by Malkia Cyril
The debate over Open Internet Protections and civil rights is heating up.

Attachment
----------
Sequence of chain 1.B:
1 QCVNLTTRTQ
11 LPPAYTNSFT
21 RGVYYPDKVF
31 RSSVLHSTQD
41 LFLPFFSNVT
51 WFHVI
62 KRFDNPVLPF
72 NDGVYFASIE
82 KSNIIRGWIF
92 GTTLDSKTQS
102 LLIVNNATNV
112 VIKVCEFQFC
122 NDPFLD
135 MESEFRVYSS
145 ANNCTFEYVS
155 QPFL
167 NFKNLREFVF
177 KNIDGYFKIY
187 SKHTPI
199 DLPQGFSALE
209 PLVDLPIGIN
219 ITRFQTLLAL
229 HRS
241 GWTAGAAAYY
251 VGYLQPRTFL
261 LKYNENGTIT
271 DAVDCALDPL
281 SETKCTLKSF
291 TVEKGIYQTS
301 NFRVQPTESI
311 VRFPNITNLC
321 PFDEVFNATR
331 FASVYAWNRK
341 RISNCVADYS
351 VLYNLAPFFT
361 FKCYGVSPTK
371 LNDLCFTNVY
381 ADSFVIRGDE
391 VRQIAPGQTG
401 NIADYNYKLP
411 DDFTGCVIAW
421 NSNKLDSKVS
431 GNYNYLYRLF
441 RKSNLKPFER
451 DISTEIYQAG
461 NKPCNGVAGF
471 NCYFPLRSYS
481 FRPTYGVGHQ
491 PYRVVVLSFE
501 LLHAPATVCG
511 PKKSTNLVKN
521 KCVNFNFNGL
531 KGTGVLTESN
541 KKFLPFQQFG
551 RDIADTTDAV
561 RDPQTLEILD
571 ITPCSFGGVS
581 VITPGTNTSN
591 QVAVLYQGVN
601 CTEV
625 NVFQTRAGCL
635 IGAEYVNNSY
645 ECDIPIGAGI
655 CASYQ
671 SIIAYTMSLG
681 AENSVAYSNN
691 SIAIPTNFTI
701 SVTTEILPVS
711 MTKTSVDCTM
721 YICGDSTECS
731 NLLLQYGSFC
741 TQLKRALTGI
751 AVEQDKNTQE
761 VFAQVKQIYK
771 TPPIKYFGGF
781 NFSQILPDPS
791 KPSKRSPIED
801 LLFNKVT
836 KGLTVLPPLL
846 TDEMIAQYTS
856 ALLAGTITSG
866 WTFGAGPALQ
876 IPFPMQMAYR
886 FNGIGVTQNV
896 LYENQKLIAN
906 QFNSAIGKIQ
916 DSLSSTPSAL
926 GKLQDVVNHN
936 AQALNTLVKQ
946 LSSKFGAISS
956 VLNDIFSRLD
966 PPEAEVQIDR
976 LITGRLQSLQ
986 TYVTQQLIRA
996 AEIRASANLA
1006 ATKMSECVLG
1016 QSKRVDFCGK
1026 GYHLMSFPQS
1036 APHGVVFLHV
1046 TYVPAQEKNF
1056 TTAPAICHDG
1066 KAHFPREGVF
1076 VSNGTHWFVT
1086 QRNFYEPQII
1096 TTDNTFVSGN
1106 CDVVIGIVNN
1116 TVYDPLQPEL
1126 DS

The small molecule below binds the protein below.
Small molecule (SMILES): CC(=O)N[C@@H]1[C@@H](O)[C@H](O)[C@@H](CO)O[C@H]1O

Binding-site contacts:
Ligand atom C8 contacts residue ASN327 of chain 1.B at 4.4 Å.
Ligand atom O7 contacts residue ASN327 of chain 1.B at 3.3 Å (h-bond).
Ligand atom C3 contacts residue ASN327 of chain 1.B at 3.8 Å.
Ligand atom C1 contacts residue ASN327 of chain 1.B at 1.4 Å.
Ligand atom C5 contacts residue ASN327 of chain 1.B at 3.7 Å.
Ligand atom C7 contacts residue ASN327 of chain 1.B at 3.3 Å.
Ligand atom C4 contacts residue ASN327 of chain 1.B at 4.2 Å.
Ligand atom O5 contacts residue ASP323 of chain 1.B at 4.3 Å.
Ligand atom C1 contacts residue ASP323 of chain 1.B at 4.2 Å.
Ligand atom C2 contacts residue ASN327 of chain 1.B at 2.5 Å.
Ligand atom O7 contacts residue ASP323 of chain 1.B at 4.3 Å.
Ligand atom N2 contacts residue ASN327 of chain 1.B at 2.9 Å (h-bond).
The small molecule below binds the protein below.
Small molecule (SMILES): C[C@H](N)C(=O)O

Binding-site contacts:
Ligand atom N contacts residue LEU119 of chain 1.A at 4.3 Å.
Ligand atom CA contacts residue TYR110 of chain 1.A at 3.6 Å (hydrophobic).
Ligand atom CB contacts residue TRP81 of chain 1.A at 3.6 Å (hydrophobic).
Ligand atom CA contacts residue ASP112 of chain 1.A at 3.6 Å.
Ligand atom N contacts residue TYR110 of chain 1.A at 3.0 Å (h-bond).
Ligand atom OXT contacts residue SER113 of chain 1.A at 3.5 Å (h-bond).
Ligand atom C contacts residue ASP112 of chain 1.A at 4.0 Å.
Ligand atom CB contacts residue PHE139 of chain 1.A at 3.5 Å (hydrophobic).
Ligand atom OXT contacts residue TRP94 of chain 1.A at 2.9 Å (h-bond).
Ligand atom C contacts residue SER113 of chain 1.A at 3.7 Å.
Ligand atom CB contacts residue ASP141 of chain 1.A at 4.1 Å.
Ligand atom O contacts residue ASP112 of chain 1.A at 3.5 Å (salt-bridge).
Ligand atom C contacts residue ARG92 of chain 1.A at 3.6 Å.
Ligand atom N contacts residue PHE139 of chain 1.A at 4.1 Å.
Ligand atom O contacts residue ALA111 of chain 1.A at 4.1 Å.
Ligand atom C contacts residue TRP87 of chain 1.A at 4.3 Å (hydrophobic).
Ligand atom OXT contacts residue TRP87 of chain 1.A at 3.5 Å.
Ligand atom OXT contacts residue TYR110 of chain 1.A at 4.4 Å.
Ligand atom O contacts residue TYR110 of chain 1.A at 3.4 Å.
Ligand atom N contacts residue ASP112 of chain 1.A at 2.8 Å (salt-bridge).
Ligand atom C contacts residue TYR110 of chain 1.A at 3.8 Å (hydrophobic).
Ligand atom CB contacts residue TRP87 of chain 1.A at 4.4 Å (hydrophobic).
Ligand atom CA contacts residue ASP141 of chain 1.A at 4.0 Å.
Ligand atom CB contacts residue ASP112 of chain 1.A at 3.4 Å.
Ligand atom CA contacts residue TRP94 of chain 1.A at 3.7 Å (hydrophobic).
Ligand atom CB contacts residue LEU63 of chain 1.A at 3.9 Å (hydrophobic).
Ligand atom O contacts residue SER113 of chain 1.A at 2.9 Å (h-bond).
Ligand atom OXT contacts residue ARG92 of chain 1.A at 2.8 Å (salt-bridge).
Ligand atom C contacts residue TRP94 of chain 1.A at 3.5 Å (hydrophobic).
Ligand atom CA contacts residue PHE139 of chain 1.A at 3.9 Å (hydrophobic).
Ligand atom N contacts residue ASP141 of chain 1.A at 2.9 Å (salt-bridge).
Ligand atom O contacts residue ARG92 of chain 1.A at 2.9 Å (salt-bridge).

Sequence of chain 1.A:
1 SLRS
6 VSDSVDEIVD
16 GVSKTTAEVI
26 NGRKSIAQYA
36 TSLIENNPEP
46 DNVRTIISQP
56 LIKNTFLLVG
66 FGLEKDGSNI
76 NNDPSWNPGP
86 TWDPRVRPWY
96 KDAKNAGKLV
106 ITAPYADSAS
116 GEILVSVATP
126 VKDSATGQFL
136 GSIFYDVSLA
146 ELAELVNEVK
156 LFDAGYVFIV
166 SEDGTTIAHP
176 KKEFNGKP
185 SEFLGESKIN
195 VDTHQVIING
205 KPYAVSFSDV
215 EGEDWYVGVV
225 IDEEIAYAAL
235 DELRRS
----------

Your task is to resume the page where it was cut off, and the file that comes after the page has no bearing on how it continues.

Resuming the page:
In a response to my recent call for the voices of young leaders of color to be heard on the issue of strong open Internet protections, Commissioner Robert Steele, President of the National Association of Black County Officials, harkens back to the “old days”, when according to him, young leaders of the past a) worked closely with civil rights veterans, b) demonstrated how their cause would address a clear danger to “minorities”, c) got their “facts” right, and d) held government accountable. But many of us live in the legacy of the struggles between Malcolm X and the civil rights veterans of that day. We are clear that the loss of self-representation poses a clear and present danger to communities of color. We know that industry reports may be considered biased by some. And we understand that corporate accountability is as crucial as government accountability, and work hard for both. Young leaders of today are powerful, thoughtful, crucial leaders and the widest users of mobile broadband today. It would be as tragic to squander the potential of young leadership in the fight for an Open Internet, as it would be to squander the potential of the Internet itself.